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  • Writer's pictureJoanne Jacobs

Joe the Plumber is retiring: Will Gen Z train for trades jobs?

Plumbers are retiring faster than apprentices are joining the trade, reports Salena Zito in the Washington Examiner. Builders report they can barely find half the plumbers they need for construction. One analysis estimates the industry will be short 550,000 plumbers within three years.


The "college for all" push closed shop classes, says Ed Bigley, the business manager for the Pittsburgh Plumbers Union Local 27, told Zito. Students with analytical and problem-solving were told to go to college.


"Plumbing is not just fixing a leaking pipe or replacing a rusting one or unclogging roots in a line for a toilet,” Bigley said. The shortage of plumbers "impacts the construction of new offices, hospitals, manufacturing plants, grocery stores, sort of all of the things that are part of everyone’s everyday life,” he said.


In addition to talking to high school students at job fairs about its apprenticeship program, Local 27 tries to attract young people online. Bigley hopes the rising cost of college will persuade more young people to consider alternatives. However, the number of apprentice plumbers can't keep up with retirements.


“A licensed plumber is the one trade that stands between you and safe drinking water; the work we do cuts down on disease,” Bigley said. “My industry’s challenge is getting across to both educators and young people in a meaningful way to tell them just how rewarding a career as a plumber can be.”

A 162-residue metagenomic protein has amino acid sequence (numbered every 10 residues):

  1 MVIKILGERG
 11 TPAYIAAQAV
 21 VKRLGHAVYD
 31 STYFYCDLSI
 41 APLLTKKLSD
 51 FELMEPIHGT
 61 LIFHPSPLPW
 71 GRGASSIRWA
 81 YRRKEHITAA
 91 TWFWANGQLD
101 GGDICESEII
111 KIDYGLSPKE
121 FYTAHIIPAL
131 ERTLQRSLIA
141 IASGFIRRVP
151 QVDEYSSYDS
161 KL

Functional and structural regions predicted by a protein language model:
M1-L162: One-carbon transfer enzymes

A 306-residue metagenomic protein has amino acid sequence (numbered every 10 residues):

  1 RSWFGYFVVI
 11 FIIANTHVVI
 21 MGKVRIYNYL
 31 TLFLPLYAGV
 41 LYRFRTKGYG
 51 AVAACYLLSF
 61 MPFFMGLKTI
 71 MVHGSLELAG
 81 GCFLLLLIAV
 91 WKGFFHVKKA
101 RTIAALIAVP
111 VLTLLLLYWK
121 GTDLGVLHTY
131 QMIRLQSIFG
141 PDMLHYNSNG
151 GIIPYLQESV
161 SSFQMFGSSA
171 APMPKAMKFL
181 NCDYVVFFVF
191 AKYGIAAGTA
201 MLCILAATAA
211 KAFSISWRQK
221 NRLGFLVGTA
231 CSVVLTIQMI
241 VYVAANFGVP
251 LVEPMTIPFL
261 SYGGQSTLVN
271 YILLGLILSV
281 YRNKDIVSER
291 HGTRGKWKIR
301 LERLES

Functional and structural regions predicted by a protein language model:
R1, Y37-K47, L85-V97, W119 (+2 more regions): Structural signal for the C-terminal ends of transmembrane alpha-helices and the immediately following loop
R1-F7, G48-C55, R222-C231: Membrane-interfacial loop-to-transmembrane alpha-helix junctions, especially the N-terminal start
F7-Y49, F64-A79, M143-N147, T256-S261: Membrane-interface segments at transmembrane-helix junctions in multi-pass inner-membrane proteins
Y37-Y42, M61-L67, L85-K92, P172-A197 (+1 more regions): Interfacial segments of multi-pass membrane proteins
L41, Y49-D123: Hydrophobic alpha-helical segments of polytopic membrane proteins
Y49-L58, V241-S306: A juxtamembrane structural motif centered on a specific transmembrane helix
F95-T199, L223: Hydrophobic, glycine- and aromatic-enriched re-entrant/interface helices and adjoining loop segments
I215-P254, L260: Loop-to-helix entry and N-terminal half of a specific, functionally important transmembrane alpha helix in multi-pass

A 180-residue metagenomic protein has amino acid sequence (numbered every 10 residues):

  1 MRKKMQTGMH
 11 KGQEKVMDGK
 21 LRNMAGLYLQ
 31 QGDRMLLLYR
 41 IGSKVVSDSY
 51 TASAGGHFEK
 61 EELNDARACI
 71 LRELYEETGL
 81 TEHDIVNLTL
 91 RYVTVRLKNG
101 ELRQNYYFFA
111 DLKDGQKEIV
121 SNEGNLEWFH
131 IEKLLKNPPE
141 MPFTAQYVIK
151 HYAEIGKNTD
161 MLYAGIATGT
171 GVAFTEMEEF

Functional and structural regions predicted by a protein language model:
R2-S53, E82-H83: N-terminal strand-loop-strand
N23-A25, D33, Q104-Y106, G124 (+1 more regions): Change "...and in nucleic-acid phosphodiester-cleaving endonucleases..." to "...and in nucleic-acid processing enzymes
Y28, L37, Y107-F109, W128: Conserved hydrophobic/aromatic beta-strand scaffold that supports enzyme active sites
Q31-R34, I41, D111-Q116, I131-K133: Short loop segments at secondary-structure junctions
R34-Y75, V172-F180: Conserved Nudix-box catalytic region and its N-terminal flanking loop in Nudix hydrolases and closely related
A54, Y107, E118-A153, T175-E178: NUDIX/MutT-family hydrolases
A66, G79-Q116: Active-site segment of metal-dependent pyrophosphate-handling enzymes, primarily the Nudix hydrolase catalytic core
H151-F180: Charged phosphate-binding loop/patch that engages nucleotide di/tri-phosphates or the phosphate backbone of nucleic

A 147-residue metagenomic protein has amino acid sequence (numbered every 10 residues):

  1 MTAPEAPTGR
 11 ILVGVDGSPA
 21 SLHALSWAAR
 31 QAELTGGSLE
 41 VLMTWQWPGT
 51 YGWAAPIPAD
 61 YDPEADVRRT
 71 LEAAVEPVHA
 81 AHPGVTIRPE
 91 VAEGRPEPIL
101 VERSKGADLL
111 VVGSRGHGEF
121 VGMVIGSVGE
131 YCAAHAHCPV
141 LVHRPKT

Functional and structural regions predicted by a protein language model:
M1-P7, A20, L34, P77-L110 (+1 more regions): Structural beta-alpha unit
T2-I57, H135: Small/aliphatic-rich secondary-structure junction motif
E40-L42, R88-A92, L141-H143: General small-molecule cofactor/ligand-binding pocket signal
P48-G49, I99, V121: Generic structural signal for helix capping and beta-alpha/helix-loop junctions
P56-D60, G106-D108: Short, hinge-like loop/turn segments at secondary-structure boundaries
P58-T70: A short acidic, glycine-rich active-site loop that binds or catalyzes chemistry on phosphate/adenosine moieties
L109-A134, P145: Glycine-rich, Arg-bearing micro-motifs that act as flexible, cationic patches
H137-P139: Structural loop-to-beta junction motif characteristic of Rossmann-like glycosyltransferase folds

Young people see the plumber's trade as dirty and arduous, writes Bloomberg's Enda Curran.


When Anne Arundel Community College in Arnold, Maryland offered a pre-apprenticeship course for future plumbers, there was room for 18 students, but only three applied.


Jean Bosco Nshimiyimana, 34, signed up because he worries about automation. “There are lots of robots” in welding, he says. “I didn’t see any plumbing being done by robots." (The name is Rwandan.)


Pay ranges from $43,000 for a plumber in North Carolina to almost $100,00 in San Jose, she writes. The national average is around $60,000.


Many of the new apprenticeship programs being touted offer training in new fields: Cybersecurity is seen as sexier than plumbing.


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3 Comments


phillipmarlowe
Apr 09

Various trade unions run advertisements on the radio in the DMV encouraging a career as a union trades person. The ads emphasise the benefits of being a union trades person, especially the health care benefits.

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JK Brown
JK Brown
Apr 03

Peter Zeihan makes a good point in this video. The men of the 1970s flooded the trades as they were tossed out of the factories as they move offshore. So by 1980, going into the trades weren't a good bet for the late Boomer, Gen X, etc. So kids were pushed to go to college due to the over abundance of blue collar workers, which drove down the wages. Now we have an over abundance of college graduates, but most have no economically useful skills and disdain the idea of becoming a plumber after going to college. And the men of the 1970s are now in their 70s so there a need for those with useful skills.


The individual who…

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m_t_anderson
Apr 03

Several home service companies (HVAC, plumbing, electrical) here in San Antonio advertise PAID apprenticeship programs for new hires. And they can't fill all their vacancies!

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